So Where Do We Begin As Survivalists?
So Where Do We Begin As Survivalists? avatar

Some crisis management “experts” would have you believe that crisis or emergency management is a complex system of preparation. These are the same people attempting to justify their jobs and or their failures. By making it complicated it gives people the impression that not just anyone can do it and therefore you shouldn’t try. In reality, crisis management is about 75% common sense. Sure there are some “tricks of the trade” but for the most part we all instinctually know what we need to survive.

According to Wikipedia, a premonition is a situation when future events are foreknown or forecast. The hurricane on the gulf, the tornado in Kansas or Oklahoma, the terrorist attack anywhere in the United States. We know that these events will happen again and based on past history we know what effects they could have on our daily lives. Like my old friend Bill Shakespeare once said, “Past is Prologue.”

The exception to this rule would be the terrorist attack. No one knows for sure what they are planning or where, not to mention that a Vehicle Bourne Improvised Explosive Device (car bomb) or a suicide bomber detonated on UMad Max.S. soil will cause ripple effects in our society that we have never experienced before. In truth the terrorist attack is the “sexy” part of crisis management, emergency preparedness, survival; TEOTWAWKI (The End Of The World As We Know It) scenarios, roving bands of armed militia, anarchy, fuel shortages, and in general all the good parts of the Mad Max movies. All of these are most interesting situations to theorize on, contingency plan for and they all have “their place” in your personal survival blueprint. However, what about the blizzard, the truck accident that results in a chlorine spill on the highway near your neighborhood, the fire that requires you to evacuate? These situations happen every day in one form another through this country and we can predict what impact these events would have on our lives and we can prepare for that.

So utilizing our common sense and breaking all bonds of denial that none of these events will ever happen to us, keeping in mind that preparation is not paranoia; where do we begin? We begin with a plan that focuses on likely hazards or most “typical” emergency situations. As far as crisis management is concerned this will allow the most flexibility and will not cost you an arm and a leg.

We begin with where we live; if we live in an area where the most likely crisis will come due to weather conditions then we start there and more than likely most of you already have. When I was growing up the closest grocery store was small and about 10 miles away. We always had extra food in case we got snowed in; we had kerosene heaters in case the power went out, batteries that could run a radio, a first aid kit and we had our own well water. Still need power to pump the water though so we dug a deep hole and built and outhouse on it. We were prepared for that weather condition; the most likely weather condition we would face as a family. But the plan was flexible; all those same preparations would work for a hail storm, a lightning strike and an accident that knocked out a power pole. We could survive in place and could hold out for some time; the plan worked for that area, for those conditions.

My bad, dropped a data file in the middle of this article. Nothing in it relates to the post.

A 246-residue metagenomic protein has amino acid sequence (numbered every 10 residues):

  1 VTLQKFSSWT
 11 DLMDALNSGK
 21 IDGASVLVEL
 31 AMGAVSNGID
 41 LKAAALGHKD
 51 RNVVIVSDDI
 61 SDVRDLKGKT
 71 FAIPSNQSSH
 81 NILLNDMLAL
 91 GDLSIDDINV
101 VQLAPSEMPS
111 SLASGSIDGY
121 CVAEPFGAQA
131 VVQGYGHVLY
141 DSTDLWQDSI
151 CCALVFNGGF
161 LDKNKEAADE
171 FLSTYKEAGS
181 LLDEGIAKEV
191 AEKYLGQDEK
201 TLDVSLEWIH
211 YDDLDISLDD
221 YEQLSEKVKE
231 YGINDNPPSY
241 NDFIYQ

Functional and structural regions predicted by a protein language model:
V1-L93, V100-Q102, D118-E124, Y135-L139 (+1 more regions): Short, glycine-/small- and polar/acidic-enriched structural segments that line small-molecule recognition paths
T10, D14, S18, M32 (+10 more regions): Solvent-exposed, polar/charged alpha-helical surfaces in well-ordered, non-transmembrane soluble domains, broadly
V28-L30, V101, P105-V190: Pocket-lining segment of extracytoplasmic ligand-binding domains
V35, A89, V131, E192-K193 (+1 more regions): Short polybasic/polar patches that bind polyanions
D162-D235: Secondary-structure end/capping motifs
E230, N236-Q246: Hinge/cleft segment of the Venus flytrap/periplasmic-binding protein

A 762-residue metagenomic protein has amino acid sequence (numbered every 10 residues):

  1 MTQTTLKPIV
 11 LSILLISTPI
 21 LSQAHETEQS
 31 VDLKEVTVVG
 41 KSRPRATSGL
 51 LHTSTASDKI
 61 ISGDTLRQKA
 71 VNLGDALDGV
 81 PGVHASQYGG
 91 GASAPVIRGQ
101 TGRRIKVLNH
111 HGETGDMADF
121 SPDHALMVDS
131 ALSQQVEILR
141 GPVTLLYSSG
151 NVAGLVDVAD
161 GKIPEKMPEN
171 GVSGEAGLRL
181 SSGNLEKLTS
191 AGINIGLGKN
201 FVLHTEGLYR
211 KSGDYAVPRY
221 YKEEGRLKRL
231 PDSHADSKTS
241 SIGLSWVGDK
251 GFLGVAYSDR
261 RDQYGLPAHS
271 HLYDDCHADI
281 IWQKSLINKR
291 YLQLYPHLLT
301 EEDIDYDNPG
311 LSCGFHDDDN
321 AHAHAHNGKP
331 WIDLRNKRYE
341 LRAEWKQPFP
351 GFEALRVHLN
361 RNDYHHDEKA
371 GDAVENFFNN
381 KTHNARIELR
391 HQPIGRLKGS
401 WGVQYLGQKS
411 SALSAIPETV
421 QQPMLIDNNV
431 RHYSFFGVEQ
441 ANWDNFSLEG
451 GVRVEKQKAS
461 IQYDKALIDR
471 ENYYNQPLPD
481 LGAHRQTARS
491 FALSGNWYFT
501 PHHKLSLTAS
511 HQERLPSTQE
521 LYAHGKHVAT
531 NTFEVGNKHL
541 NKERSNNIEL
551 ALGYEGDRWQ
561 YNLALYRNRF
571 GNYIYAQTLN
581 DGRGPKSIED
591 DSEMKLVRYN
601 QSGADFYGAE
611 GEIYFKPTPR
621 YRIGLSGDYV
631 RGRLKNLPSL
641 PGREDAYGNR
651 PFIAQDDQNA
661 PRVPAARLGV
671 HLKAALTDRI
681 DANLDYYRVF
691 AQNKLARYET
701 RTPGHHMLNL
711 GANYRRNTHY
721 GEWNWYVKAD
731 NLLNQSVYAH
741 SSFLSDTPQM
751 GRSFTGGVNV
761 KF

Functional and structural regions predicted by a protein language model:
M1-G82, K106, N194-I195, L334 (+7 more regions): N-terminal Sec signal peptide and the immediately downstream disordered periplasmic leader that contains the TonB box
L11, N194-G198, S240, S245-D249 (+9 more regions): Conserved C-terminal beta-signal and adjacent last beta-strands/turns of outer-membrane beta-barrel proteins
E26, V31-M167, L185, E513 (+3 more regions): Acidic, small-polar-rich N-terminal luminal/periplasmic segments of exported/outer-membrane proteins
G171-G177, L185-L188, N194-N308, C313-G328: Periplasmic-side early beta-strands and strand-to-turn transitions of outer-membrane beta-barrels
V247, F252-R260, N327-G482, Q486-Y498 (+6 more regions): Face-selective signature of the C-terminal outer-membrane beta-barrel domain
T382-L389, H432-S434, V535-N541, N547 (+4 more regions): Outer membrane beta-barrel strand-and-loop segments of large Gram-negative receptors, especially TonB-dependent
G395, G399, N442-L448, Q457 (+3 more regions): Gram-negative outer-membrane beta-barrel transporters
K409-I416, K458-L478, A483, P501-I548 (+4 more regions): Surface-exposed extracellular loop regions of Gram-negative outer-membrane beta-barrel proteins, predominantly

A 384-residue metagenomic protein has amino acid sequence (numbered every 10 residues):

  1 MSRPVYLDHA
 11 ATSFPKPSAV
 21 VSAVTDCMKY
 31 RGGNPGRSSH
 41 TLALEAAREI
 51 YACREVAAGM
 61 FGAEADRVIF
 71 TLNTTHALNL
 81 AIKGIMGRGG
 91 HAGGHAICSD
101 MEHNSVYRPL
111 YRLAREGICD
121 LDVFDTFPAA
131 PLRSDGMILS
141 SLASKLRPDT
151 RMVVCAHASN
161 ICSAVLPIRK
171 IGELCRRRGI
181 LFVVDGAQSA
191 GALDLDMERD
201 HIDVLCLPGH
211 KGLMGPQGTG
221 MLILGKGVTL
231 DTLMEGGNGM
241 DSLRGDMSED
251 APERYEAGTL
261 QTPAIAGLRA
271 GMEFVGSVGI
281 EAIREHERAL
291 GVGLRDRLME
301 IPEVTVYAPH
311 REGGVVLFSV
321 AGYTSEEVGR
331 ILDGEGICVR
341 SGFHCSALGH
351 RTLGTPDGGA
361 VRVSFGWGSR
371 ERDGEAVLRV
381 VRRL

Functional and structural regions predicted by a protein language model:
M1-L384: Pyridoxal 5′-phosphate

But what if you live in an area where you are most likely to face: floods, wild fires, tornados, hurricanes and earthquakes? What was missing from my families plan growing up? Mobility; in a different part of the county, part of the world, where the most like condition you will face will cause you to pick up and leave, where survive in place is not an option, what preparations are required?

We know that we need food, water, shelter, a heat source, medical supplies and we have prepared for that; but where do we need these supplies and in what form? Are we mostly likely to encounter the crisis that requires us to turn on a kerosene heater, light some candles and prepare some canned food from the shelf in the basement? Or are we most likely to encounter a crisis that requires us to load what provisions we have and evacuate to somewhere safe and once we’ve arrived have the ability to make shelter, start a fire, clean a wound we might have received, how do we get to safety and how long can we stay? These situations are not insurmountable and certainly should not be stumbling blocks to your preparations, they do require some imagination even some premonition.

Don’t forget to look at yourself and your own family unit; what needs above food and water do you have? Do you take medications that you need to survive? Does your wife wear glasses or contacts and without them she’s blind? Are you diabetic, does your oldest son need an epi-pen? All these circumstances you know already and can prepare for. Remember, in a crisis the the old system can no longer be maintained; change is required to keep the crisis from becoming a failure.

Where we live, who we are, who we live with, what are we likely to face, when and for how long are all details that have a place in our plan. These details are not a hindrance to our preparation; they simply make it unique to us.

Of course all preparations are going to have some commonality; all houses have exterior walls, a roof and a front door, but the details inside even down to the décor make that home unique to the family that lives there. Your Survival Blueprint is no different and although it will share some common themes with, common sense and premonition it will be as unique as you are.

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